Afghan peace overtures: Renounce violence and restart talks, Taliban told

A file photo of Mullah Akhtar Mansoor.
A file photo of Mullah Akhtar Mansoor.

ISLAMABAD: Pakistan has invited the new leadership of the Afghan Taliban to renounce violence and rejoin the reconciliation process after the insurgent group this week resolved a succession dispute that had threatened to split it.
Reacting to reports that Mullah Omar’s family has pledged allegiance to his successor Mullah Akhtar Mansur, the Foreign Office spokesperson told reporters on Thursday that it was an internal matter of the Tehreek-e-Taliban Afghanistan (TTA).
“However, we hope that TTA will give up violence and join intra-Afghan dialogue for peace in Afghanistan. Pakistan will facilitate the dialogue, as before,” Qazi Khalilullah said.
Last month, the Taliban admitted covering up the death of their supreme leader Mullah Omar for two years. The confirmation of Omar’s death had led to the cancellation of the second round of direct talks between representatives of Afghanistan’s government and the Taliban in Islamabad.
The events that unfolded following the death of Mullah Omar have also undermined relations between Pakistan and Afghanistan.
The FO spokesperson admitted that the crunch issue facing the two neighbours was to restore trust that was eroded due to recent events.

Qazi said Pakistan was ready to facilitate the Afghan-led and Afghan-owned peace process as according to him “peace in Afghanistan is important not only for the people of Afghanistan but also the people of Pakistan and the region.”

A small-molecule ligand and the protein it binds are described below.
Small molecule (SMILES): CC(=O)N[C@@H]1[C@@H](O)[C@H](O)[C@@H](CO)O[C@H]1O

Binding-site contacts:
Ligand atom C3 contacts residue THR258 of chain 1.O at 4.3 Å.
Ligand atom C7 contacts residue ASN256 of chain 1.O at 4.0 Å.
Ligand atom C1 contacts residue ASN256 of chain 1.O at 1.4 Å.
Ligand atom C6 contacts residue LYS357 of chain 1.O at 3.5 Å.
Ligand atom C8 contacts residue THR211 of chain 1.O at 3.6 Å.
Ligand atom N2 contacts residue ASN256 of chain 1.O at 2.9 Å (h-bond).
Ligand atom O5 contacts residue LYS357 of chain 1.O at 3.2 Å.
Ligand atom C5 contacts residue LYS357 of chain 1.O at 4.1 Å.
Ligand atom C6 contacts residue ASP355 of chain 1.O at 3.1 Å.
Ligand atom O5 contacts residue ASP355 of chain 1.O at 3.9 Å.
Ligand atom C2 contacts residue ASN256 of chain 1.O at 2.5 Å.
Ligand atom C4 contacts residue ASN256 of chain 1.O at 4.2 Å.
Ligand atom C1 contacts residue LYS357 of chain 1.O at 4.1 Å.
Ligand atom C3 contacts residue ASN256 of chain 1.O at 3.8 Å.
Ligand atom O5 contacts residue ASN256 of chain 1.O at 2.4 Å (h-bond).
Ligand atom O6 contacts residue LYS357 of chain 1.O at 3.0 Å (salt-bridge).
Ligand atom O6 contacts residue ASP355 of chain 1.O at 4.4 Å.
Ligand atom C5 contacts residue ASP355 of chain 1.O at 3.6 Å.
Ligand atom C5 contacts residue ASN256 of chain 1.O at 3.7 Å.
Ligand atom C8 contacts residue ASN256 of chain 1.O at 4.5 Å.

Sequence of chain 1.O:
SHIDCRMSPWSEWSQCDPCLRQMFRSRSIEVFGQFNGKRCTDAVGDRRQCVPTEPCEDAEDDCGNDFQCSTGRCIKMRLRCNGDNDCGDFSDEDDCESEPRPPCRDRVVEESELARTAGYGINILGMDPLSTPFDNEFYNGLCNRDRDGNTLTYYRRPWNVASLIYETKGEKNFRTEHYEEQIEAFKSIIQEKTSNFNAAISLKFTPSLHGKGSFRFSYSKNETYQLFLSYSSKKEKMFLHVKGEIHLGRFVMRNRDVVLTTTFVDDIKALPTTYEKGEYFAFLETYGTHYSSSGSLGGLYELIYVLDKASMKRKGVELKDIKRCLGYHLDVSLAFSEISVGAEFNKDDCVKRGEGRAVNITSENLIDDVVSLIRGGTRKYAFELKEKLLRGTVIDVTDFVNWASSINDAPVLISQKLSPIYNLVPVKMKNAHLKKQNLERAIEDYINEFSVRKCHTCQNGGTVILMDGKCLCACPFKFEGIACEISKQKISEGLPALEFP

Earlier this month Prime Minister’s Adviser on National Security and Foreign Affairs Sartaj Aziz travelled to Kabul to deliver a key message calling for the resumption of peace process.
However, Afghanistan has yet to respond to Pakistan’s proposal. Angered by the recent spike in violence, Afghanistan’s President Ashraf Ghani said his country will now not seek any help from Pakistan for brokering a peace deal.
But with the resolution of succession dispute within the Afghan Taliban, Islamabad is now hoping that all stakeholders will now go back to the negotiating table to find a political solution to the over a decade long conflict.
Commenting on the recent attack along the Pakistan-Afghan border by militants thought to be linked with the Islamic State, the spokesperson insisted that there was no footprint of the Middle Eastern terrorist group in Pakistan.
“However, there are reports of presence of Daesh (IS) in Afghanistan, but I will not comment on that. Our policy on countering terrorism is very clear. In this regard, the success of Zarb-e-Azb in eliminating terrorists is well-known to you and the world,” he emphasised.


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